First, unity of the officers and soldiers. This implies the liquidation of any remaining traces of feudalism, the abolition of the old “flogging and cursing system,” the establishment of conscious discipline, and the realization of a manner of life in the army where by all share together both bitter and sweet. In this way, our army has achieved a unique degree of solidarity.

‘Eighth Route Army cheering at Futuyu Great Wall, Laiyuan, Hebei, 1937.’

Second, unity of the army and the people. This is an unfailing principle with our army. We must keep the closest possible relation with the common people, and never in any way violate their interests. [In one speech at the Military ‘Academy at Yenan, I heard Mao make this point even more vividly: “You must never take so much as one piece of potato from the peasants,” he said to the assembled soldiers, “for if you take one piece, you cannot help taking more.”-J. B.] Then the people will support us, work with us, take messages, keep military secrets. Cooperation with the people is an important factor in our military success. Moreover, we must carry on propaganda work:, organize and arm the people; we must lighten the economic burden of the masses, and suppress severely those traitors who are endangering the armies and the people. Thus the army and the people can work together; and everywhere our army is welcomed by the people as their friend.

The Eighth Route Army gets new recruits, not by compulsory draft, but by agitation among and political organization of the people. This method is much more effective.

Third, propaganda among the enemy armies, and special treatment of prisoners of war. For this work, victory does not depend entirely upon the fighting quality of our armies; it depends also on the deterioration of the armies of the enemy. Though this effect is perhaps not yet significant, in the future it will assume ever greater proportions. The Japanese, we may note, are always especially apprehensive about the Eighth Route Army. Recently the Japanese North China command issued a manifesto, in which the Eighth Route Army was designated a “menace to the imperial armies.” The Japanese claimed that we want to “bolshevize” North China, to unite with Outer Mongolia and the Soviet Union, even to “bolshevize” Japan itself. Hence, they said, special measures would be taken to combat the Eighth Route Army, including the use of heavy artillery, airplanes, and poison gas. All this was necessary to combat the “terrible Eighth Route Army.”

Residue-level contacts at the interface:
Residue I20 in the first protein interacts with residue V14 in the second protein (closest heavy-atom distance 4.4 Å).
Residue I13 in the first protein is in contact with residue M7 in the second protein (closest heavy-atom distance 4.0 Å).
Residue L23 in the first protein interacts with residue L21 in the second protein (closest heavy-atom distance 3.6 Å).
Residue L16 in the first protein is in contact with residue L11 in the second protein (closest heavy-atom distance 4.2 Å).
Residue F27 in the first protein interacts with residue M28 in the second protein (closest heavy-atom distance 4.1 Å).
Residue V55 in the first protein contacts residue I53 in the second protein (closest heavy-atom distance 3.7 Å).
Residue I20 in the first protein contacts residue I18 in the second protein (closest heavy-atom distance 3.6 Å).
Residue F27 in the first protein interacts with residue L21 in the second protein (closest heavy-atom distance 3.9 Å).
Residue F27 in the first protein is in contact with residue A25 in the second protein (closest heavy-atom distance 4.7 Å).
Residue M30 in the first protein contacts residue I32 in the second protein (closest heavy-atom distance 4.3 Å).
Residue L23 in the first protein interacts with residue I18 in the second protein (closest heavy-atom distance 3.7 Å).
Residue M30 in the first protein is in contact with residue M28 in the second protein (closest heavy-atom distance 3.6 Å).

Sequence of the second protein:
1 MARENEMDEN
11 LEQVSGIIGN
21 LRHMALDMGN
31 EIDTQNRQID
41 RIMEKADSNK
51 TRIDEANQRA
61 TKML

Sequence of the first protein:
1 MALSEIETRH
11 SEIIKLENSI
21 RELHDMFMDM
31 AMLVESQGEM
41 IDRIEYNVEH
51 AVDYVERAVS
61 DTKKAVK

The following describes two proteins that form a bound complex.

But we are not afraid of the threats of the Japanese army command. Though Hopei, Chahar, Suiyuan, .and part of Shansi have already been lost, we do not despair. We resolutely rally our army for the defense of Shansi and the regaining of lost territories. The Eighth Route Army will act unitedly with the other Chinese armies, and resolutely maintain the resistance in Shansi. This factor is very important for the whole war, especially the war in North China.

Q. Can the style and strategy of the Eighth Route Army be adopted by other Chinese armies?

A. Though the Eighth Route Army has the special features outlined above, which make it particularly dangerous for the Japanese, still it cannot play the decisive role in the anti-Japanese. war. Numerically, it is limited; and at present the Kuomintang armies are still playing the decisive role in the Chinese resistance. But there is no reason why the good points of the Eighth Route Army should not be adopted by the other Chinese group armies. The Kuomintang troops originally had a spirit similar to that of the present Eighth Route Army. That was in 1925-27. At that time, the Communist Party helped the Kuomintang organize the national armies on a new scale. In the beginning, only two regiments were reorganized. But soon many other troops were united around these two regiments, and gained their first victories over Chen Chung-ming.

Later this force was enlarged into an army, and still more troops came under its influence. The northern expedition followed, and at that time there was a new spirit in the troops. A close relationship was established between officers and soldiers, the troops and the people, and the army was filled with a courageous revolutionary spirit. Party representatives and political departments were established among the troops- a system which had never before been realized in the history of the Chinese armies. The Red Army after 1927, and the present Eighth Route Army, have continued this system, and developed it considerably.

‘Eighth Route Army in Shanxi.’

In the period of the Great Revolution the war tactics and strategy of the new troops matched their political spirit. This was not a passive and mechanical strategy, but positive, active, and offensive. Because of this, victories were gained in the northern expedition.